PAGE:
We have learnt of the power struggles or battles between the new ruling Oba-Eweka dynasty (Iwere) and the Ados – the Uzama/Ogiame indigenous population of Beni, descendants of the ORU and EFA aborigines of ancient Benin kingdom (IGEDE-ME-IGODO). The battles and the following tyranny led to sections leaving Benin for the Niger Delta. Herein is the reason for the Ijo narratives which attest to such actually occurring.

Many of these people moved into the main central delta and coast to join their kith & Kin already established in the region. This is the reason why between the 12th to 16th centuries, a large section of the Ijo ancestors who once lived at Benin, migrated into the Niger Delta. Lastly the civil war between Prince Oru-Ayan (who appears to have been an Uzama Prince) and Oba Esigie was the final catalyst that led to the last remaining Ijo elements to leave Benin and move into the main Niger Delta. The route of migration was Aboh, then central Niger Delta, or western Niger Delta first, on to the central delta coast and up to Aboh.

Nothing is known much about Prince Oru-Ayan, who was he? Was he another descendant Prince of the Ogiso dynasty or Uzama aboriginals that attempted to reclaim the throne of the Ogisos? Further historical investigations should throw more light on the above.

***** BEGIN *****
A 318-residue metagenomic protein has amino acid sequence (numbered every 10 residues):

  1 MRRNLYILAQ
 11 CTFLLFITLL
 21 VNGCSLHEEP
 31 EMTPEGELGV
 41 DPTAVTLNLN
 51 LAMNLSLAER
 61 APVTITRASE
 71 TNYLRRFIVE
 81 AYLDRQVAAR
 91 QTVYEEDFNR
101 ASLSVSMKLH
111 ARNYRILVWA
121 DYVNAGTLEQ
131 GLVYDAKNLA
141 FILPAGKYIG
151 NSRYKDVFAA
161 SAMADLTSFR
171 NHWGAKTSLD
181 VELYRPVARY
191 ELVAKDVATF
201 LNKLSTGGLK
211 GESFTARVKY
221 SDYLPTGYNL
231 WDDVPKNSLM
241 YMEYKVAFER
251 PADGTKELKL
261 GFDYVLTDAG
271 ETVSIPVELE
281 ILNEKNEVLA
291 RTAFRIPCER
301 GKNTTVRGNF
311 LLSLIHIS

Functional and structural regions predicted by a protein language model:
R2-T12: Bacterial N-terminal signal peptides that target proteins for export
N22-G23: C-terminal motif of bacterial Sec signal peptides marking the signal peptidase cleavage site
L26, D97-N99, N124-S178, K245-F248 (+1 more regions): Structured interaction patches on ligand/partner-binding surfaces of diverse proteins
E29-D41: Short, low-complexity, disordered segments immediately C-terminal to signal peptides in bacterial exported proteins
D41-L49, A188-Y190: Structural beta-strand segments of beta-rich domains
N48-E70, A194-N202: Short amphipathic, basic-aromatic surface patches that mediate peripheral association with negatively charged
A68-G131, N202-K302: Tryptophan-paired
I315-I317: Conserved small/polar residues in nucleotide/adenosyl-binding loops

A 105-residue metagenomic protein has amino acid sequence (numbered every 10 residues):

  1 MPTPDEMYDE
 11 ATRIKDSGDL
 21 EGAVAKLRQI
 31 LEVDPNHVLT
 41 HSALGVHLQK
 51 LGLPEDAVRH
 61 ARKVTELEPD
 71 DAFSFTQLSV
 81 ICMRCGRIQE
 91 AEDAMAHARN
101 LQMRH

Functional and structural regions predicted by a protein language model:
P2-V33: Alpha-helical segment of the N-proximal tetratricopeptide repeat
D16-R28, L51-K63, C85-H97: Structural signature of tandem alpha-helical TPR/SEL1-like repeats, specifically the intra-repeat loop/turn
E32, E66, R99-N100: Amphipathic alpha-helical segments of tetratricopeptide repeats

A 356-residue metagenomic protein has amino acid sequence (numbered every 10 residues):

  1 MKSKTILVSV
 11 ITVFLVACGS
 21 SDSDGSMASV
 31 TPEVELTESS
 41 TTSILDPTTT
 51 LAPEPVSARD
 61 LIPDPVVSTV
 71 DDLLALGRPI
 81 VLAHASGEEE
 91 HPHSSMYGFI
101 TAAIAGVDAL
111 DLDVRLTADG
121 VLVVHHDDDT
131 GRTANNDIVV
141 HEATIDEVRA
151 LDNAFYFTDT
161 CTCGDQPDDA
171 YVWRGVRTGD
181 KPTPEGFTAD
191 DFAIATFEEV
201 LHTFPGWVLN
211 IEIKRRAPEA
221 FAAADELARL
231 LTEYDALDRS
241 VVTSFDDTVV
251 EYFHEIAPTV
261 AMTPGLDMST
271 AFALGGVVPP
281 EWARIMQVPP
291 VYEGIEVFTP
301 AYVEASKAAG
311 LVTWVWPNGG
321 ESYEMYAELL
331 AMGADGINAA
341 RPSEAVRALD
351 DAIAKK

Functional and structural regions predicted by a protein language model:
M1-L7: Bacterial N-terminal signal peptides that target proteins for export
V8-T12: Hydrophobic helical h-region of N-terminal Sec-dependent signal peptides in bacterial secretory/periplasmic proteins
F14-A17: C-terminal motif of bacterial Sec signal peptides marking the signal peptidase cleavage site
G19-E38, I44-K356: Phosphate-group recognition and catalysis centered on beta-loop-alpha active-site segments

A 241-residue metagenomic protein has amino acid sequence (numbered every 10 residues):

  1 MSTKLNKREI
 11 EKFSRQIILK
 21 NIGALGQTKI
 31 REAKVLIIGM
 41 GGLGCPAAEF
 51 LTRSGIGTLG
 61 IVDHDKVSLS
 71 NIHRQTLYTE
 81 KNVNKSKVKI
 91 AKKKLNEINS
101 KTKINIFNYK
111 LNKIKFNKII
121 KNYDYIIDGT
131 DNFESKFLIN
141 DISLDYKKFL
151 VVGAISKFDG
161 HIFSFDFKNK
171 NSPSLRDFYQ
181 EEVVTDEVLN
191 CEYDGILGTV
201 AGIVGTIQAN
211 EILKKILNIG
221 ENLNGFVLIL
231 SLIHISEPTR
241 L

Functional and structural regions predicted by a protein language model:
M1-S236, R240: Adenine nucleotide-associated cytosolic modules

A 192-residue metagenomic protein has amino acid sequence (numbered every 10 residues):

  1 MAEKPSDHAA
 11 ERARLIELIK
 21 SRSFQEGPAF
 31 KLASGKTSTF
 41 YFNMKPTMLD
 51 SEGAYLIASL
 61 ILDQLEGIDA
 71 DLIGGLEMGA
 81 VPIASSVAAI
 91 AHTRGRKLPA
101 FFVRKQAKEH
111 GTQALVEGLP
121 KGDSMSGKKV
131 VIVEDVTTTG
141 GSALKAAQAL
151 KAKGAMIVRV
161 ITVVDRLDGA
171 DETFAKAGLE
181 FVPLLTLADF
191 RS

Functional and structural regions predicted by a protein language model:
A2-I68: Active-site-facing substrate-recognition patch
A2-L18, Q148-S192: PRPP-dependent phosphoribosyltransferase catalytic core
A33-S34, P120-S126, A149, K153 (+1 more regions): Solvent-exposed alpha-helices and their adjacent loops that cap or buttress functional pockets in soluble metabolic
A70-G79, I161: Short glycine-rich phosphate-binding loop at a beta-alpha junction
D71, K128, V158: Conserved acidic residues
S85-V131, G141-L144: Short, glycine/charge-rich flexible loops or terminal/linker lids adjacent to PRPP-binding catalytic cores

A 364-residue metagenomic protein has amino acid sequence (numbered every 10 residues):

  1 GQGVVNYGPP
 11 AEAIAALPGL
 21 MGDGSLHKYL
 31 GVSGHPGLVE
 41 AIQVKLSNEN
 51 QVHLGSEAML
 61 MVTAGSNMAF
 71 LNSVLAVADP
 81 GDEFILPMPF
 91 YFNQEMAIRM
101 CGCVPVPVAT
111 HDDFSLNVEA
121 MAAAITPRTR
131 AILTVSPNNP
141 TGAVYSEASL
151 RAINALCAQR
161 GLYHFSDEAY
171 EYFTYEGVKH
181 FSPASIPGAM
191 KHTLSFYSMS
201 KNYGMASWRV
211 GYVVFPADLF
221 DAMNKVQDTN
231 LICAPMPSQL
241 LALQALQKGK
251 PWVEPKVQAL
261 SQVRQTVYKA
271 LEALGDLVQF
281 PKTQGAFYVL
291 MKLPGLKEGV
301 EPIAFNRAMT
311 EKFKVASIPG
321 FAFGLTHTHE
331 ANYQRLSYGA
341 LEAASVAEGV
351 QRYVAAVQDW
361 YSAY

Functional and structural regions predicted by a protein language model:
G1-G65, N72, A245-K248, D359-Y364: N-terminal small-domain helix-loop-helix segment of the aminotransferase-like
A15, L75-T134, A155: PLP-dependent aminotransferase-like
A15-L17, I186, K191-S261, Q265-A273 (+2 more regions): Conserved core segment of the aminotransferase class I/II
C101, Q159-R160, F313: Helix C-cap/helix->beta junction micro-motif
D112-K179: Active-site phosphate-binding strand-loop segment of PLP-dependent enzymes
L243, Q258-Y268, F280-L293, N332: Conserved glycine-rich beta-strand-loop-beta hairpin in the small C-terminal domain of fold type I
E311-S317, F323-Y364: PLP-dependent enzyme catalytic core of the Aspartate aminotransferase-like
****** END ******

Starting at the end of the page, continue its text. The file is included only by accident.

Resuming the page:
So where did the Ijos of Benin go when they settled in the Niger Delta with their ancestral kindred? During the early phases of the collapse of the Ogisos (1190 AD), the Beni-Ijos moved first to Oporoza near the Atlantic coast (Escravos) and then eastwards (1400 AD) to the central delta. These people founded sections of the Kalabari Clan. During the time of the civil war at Benin (1500 AD), others moved first to Aboh, which was still Ijo speaking, From Aboh they moved into the central Delta and settled with the ancestors of the Tarakiri, Kolokuma, Opokuma, and Ogbein, to collectively give rise to the Tarakiri, Kolokuma, Opokuma, Ogbein and Beni (Oyiakiri) and Mein and Kalabari clans or sections of Ijo and maybe others. Hence the tradition of Benin origins from these clans citing civil war and tyranny as the reason for leaving, even though Benin is not the place of ultimate origin.

FORMATION OF THE CLANS AND KINGDOMS

The primary clans and communities under the names of their founding ancestors are the most ancient of the Ijo communities. From these primary clans and communities in the central delta, western delta, eastern delta and Benin region, and interaction and migrations between the related communities between 800 – 1800 AD, the Ijo Ethnic Nation came into existence.  These primary ancestors are –

The ancestor GBARAUN, ancestor of IJO-GBARAUN (Southern-Ijo), GBARANMATU (OPOROZA I), AROGBO, TUOMO, KABO, KUMBO AND GBARAN & (EFFERUN, UVWIE, OKPARABE AND OLOTO URHOBOS. And other Ijos

The ancestor OPU-BENI, ancestor of the MEIN, IBENI (OYAKIRI), OBOTEBE sections of KALABARI and other Ijos

The ancestor OPU-OKUN, ancestor of the OPUKUMA and other Ijos

The ancestor KALA-OKUN (alias ALUKU-DOGO), ancestor of the KOLOKUMA, APOI, IBANI and sections of NEMBE, TUNGBO, BUSENI, OKODIA and other Ijos